College to learn website design?

Posted: March 16, 2008 in Web Design
Tags: , , , , , , , , , , , ,

A common question I get from people, is whether it makes sense to go to college to learn web design?I’ve talked about the web design profession in other articles. Yet, as you will see in the following email I recently got, I haven’t dealt with all the issues regarding web design and education:

Hi Mr. Tatem,

Anyway, I am interested in web design. I am in the middle of trying to figure out whether I should go to my local community colleges for courses in HTML, photoshop, Dreamweaver, etc … or an actual art school for graphic art/ web design. Of course cost is a factor.

I am a mother of two, and my work schedule needs to be flexible. I am very creative and have a great eye for design.

My question is, which course of action you recommend? How much education is necessary? Is a degree necessary, if so, what type? associate, bachelors, certificate?

What are the salary potentials in web design working for yourself and for outside companies (I have research outside company positions advertising 40k – 50k, is that realistic?)

I’m not young, (a youthful 44) and I really need to do something in the form of a career for myself, other than taking care of everyone else.

Thank you so much for your time

Laura #####

  1. First, let me begin by saying that college degrees always help when looking to get hired as an employee. This is especially true in larger companies, where they have strict rules (in their HR departments) that have to be followed.
  2. On the other hand, if you are looking to become an independent contractor, degrees from college won’t help much … if at all.
  3. How much education is necessary? Is a degree necessary, if so, what type? associate, bachelors, certificate?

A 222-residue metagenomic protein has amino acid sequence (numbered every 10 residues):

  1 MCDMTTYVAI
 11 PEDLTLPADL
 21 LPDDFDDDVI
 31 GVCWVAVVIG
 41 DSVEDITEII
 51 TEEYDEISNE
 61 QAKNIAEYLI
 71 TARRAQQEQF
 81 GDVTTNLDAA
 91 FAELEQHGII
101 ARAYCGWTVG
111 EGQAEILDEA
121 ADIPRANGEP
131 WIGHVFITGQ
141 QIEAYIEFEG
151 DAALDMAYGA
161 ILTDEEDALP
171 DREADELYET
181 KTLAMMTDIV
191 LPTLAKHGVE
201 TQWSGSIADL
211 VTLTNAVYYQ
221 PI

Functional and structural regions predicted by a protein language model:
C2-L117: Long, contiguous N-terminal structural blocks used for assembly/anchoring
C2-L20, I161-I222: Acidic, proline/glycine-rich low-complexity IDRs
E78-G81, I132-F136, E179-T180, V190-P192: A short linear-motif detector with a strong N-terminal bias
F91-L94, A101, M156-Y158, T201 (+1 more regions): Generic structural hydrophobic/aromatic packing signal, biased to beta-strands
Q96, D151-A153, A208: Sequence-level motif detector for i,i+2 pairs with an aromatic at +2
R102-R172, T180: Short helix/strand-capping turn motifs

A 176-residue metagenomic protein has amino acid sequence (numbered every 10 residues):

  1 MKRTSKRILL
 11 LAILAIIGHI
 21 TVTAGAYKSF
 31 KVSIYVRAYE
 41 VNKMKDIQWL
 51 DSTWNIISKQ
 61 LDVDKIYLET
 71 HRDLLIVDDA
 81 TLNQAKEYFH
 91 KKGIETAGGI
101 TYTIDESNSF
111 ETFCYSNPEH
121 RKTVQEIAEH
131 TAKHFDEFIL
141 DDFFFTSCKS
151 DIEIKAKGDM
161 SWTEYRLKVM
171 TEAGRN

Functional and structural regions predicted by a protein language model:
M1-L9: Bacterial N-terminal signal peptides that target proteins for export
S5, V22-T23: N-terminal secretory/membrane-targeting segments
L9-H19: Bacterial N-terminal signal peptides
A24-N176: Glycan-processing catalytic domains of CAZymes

4. The most important thing to have in the website design field is skill and experience. If you have a solid portfolio, where you showcase your talents as a web designer or web developer; that will go a long way to securing a job.    … When I hire people, I look at their past work and skills before their degrees.
  5. I would argue that if you have say, a bachelors in some other field (art, history) and then you supplement that with a certificate in website design, you would be better off than if you just had a tech certificate only. I have found that companies tend to like university graduates more than tech school grades.

Website Design Salaries

  • I can’t speak to exact salaries, as this will change from state to state or country to country. But I know that in large companies, degrees play a big role in terms of your earning potential. But again, more important than a college degree, is your skills.

Website Design’s Most Valuable Skills

  • Typically, the more technically advanced your skills are, the more money you will make. And this applies to both freelancers and employees. So unless your a fantastic artist (in the top 1%) I would be working towards learning more and more advanced skills like PHP, Javascript, Flash and AJAX. Not only will you be able to command a higher wage, you will be opening yourself up to many more job opportunities.

Case in point .. me!

When I was a really active contractor, I found myself more and more busy as I learned new languages. Over the years, I have done commercial work with around 9 programming languages! When you have that kind of flexibility and experience … it’s hard NOT finding work.

Matt Tatem
www.tatemwebsitedesign.com

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Comments
  1. Jed Heelan says:

    I would would like to understand this higher if if anyone has further info? Looks fascinating as I’m not acquainted with this subject.

  2. Andrew Pelt says:

    Found you on Twitter, some of my followers recommended you – and I’m not disappointed after reading this. Great resource.

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